[ntp:questions] ntpd sets clock to the year 1939

Robert Dodier robert.dodier at gmail.com
Tue Mar 27 16:55:23 UTC 2007

On Mar 27, 9:04 am, "Richard B. gilbert" <rgilber... at comcast.net>

> >>It's hardly ever a problem since most systems have a hardware clock of
> >>some sort that can supply a reasonable starting point.  In 2007, I don't
> >>think that 1970-is a reasonable starting point.

I dunno. Zero is a pretty common default value.
I'm not surprised the device I'm working with boots up with that date.

> The opposite argument would be that it's not reasonable for ntpd to make
> a "leap of faith" and jump the time by 36 years!

No need for a leap of faith. Jumps larger than the sanity limit
are authorized by the -g option.

> Ntpd is designed to consider a clock that's off by 1024 seconds or
> more as a situation it is not equipped to handle.

Except as modified by the -g option. Let's see what the man page
for ntpd says about that:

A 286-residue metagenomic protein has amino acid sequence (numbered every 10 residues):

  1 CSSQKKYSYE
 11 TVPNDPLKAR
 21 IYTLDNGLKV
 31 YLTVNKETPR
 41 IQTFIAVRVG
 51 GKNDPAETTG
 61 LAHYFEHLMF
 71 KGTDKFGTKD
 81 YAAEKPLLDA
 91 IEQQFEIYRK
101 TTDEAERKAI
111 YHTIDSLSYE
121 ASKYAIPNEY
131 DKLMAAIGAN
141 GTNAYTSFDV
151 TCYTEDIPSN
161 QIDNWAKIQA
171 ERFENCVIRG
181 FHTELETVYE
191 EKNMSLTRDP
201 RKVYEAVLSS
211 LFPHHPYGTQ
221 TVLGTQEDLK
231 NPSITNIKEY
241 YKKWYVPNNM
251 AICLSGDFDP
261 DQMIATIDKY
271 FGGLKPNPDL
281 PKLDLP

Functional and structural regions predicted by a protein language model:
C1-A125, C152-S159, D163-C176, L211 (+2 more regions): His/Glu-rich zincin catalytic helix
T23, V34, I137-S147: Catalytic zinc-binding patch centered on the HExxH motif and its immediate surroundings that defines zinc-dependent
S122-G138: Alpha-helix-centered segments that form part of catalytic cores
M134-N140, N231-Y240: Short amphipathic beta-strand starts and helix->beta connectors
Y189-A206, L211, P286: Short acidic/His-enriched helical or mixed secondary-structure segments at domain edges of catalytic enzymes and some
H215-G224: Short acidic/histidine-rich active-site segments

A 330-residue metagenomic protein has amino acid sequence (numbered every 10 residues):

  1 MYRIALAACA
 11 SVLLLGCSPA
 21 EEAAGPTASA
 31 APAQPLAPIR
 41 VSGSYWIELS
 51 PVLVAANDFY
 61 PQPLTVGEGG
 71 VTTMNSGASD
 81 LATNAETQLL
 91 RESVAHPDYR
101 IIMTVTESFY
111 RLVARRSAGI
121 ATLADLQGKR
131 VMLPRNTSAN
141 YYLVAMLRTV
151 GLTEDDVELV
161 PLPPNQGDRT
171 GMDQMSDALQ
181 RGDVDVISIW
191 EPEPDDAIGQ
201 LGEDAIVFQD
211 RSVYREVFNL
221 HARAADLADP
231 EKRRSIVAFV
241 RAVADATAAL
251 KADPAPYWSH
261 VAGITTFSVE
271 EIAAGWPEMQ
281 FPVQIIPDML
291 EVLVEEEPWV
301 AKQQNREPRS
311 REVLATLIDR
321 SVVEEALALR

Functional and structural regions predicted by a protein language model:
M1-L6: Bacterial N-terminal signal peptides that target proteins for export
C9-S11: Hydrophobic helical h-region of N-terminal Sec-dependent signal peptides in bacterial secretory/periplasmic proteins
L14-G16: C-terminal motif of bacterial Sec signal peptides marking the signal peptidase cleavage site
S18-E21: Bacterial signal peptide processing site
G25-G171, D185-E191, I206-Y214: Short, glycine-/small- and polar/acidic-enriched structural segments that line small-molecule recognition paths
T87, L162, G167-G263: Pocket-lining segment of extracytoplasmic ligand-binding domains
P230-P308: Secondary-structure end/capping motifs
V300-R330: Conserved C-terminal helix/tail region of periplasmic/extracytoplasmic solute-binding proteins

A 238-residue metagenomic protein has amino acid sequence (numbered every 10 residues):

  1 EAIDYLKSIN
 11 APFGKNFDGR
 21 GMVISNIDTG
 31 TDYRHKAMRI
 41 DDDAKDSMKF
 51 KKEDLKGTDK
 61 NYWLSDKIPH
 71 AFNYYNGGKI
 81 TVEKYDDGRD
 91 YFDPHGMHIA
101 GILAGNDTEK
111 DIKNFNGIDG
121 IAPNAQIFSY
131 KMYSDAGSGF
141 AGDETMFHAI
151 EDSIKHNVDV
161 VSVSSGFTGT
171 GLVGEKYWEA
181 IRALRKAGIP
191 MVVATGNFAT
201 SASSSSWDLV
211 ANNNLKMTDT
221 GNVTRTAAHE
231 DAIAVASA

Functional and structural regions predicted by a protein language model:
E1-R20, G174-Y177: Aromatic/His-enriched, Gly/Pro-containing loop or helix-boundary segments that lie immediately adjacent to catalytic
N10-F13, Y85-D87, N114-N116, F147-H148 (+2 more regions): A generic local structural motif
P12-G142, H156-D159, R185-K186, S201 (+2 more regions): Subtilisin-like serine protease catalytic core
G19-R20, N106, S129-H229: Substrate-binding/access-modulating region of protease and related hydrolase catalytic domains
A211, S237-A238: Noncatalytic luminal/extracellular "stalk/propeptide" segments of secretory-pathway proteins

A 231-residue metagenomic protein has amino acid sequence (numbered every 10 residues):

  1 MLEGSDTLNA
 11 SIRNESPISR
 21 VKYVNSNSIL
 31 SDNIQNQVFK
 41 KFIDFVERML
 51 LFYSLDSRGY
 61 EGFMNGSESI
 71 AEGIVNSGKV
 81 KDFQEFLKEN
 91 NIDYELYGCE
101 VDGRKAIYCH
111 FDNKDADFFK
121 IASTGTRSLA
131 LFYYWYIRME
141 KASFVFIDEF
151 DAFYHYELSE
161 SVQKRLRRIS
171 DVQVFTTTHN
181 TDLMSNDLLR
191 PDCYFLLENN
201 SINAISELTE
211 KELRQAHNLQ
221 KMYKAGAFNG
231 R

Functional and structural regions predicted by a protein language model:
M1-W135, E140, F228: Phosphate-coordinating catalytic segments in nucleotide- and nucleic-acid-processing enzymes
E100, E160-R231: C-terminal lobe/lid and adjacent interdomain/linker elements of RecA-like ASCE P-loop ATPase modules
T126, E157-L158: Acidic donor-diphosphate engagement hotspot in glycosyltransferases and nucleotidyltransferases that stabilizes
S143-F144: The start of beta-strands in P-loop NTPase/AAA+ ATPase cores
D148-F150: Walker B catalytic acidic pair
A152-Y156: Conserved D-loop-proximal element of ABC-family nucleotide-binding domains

-------------- begin quoted text about ntpd -g --------------
Normally, ntpd  exits if the offset exceeds the sanity limit, which is
1000 s by default. If the sanity limit is set to zero, no sanity
is performed and any offset is acceptable.  This option  overrides the
limit and allows the time to be set to any value without restriction;
however, this can happen only once.  After that, ntpd  will exit if
limit  is  exceeded. This option can be used with the -q  option.
--------------- end quoted text about ntpd -g ---------------

It says "any offset", not "any offset less than 30 years".

> Ntpd is behaving as it's designed and documented to behave.

I don't know about the design, but in fact it's documented to behave
otherwise.I searched the ntp documentation and could not find any
mention of the 30-year limitation. It certainly should be in the man
page for ntpd, if it's anywhere.

> The source is available and anyone with the necessary skills can modify
> it to handle special cases like this.  Anyone lacking the necessary
> skills can pay someone with the skills to do the work.

Or someone lacking necessary skills can make noise about it
and hope than someone else will get motivated to work on it.
Other people do this to me all the time. I don't see anything
wrong with it. It's often called a request for enhancement.

But maybe it would be enough to just mention the 30 year
limitation in the documentation.

Robert Dodier

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